Over a thousand people die prematurely every single month in the UK as a direct result of hip fractures so it’s not just a question of being laid up!

Knowing that you have a loaded family history means you can make changes long before the menopause hits. Losing weight, doing weight bearing exercise, cutting out cigarettes and controlling your alcohol intake all help bone health.

DEXA bone density scan



Your lifetime risk of breast cancer is one in eight, whoever your mother is.

Because it is so common more than one woman in a family may develop it by chance. Between 5-10 per cent of breast cancers are hereditary. The BRAC1/BRAC2 gene is known to increase the risk of both breast and ovarian cancer. This is only likely if very close relatives have had breast cancer.

You should know if one first degree relative developed breast cancer below the age of 40 or two close relatives developed breast cancer below the age of 60.It is also important to know if three close relatives, irrespective of their age, developed breast cancer at any age.

A history of both breast and ovary cancer on the same side of the family is also concerning. You sometimes have to delve into why people died as most families will just blame “cancer” and may not specify. If there appears to be a genetic link, take the family tree to the GP who can refer you for genetic counselling and testing where appropriate.

Remember that about one in four cancers in the UK could be cut out if people changed their lifestyles. If you have a strong family history of breast cancer act now, even something as simple as not drinking more than 1 unit of alcohol per day could reduce your breast cancer risk.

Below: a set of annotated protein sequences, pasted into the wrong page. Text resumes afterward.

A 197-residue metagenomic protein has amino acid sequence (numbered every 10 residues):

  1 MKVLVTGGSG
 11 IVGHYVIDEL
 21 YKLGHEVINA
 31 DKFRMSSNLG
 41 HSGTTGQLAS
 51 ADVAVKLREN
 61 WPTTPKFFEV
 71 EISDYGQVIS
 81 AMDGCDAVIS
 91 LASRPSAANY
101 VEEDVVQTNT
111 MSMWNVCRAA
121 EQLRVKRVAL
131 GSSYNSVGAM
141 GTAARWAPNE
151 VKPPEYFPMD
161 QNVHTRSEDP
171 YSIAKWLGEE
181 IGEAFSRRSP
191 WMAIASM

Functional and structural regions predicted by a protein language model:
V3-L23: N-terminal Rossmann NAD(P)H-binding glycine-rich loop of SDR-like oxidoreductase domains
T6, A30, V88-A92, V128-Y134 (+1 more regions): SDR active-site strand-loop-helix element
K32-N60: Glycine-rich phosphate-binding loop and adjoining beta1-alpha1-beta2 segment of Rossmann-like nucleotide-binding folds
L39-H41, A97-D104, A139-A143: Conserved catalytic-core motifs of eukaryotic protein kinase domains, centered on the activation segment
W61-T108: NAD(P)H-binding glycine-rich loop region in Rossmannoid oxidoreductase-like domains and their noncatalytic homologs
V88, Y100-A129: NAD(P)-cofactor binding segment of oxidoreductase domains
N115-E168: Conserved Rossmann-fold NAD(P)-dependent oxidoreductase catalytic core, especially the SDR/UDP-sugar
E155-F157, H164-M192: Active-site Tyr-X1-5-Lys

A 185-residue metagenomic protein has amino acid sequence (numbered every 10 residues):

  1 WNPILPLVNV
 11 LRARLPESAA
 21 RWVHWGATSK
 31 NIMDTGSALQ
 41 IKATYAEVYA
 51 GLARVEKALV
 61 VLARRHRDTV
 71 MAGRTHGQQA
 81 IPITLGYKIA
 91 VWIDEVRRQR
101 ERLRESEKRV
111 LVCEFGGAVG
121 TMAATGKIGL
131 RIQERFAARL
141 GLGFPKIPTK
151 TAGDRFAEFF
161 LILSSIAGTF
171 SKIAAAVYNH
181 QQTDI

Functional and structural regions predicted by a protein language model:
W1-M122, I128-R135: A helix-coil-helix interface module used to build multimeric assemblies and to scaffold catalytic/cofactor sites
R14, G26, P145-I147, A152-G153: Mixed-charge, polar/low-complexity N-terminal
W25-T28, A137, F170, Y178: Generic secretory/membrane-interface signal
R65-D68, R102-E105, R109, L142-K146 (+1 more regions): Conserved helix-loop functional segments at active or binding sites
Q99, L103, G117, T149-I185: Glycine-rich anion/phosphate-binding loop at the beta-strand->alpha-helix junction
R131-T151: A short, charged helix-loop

Has she had to tackle her thyroid?

Most cases of thyroid problems are due to the immune system staging a protest against the gland and impairing its function.

We call this an autoimmune reaction and the most common type of immune reaction impairing your thyroid gland function is called Hashimoto's disease.

This runs in families and is also linked to type 1 diabetes and vitiligo. One in 50 women suffer from an under-active thyroid while only one in 1000 men suffer the condition. Speak to your mum, as it is most common in adult women as they age.

Knowing there is a family history of it might help make sense of your own personal symptoms like tiredness, lethargy and weight gain and prompt you to get tested.

Treating something like an underactive thyroid can positively impact you physically and psychologically, and it’s done by simply taking a pill!

Endocrinology services



Depression can run in families and it is often swept under the carpet, so do delve into the family history where mental health is concerned.